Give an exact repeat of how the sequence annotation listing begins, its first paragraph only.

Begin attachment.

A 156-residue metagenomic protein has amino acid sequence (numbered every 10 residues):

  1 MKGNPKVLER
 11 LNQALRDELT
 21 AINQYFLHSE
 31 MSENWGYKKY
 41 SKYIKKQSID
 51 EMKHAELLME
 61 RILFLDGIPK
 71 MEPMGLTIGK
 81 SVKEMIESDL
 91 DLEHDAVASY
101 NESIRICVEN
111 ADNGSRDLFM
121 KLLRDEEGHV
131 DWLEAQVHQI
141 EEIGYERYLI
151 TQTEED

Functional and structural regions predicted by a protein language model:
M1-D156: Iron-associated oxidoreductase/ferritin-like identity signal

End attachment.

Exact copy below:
A 156-residue metagenomic protein has amino acid sequence (numbered every 10 residues):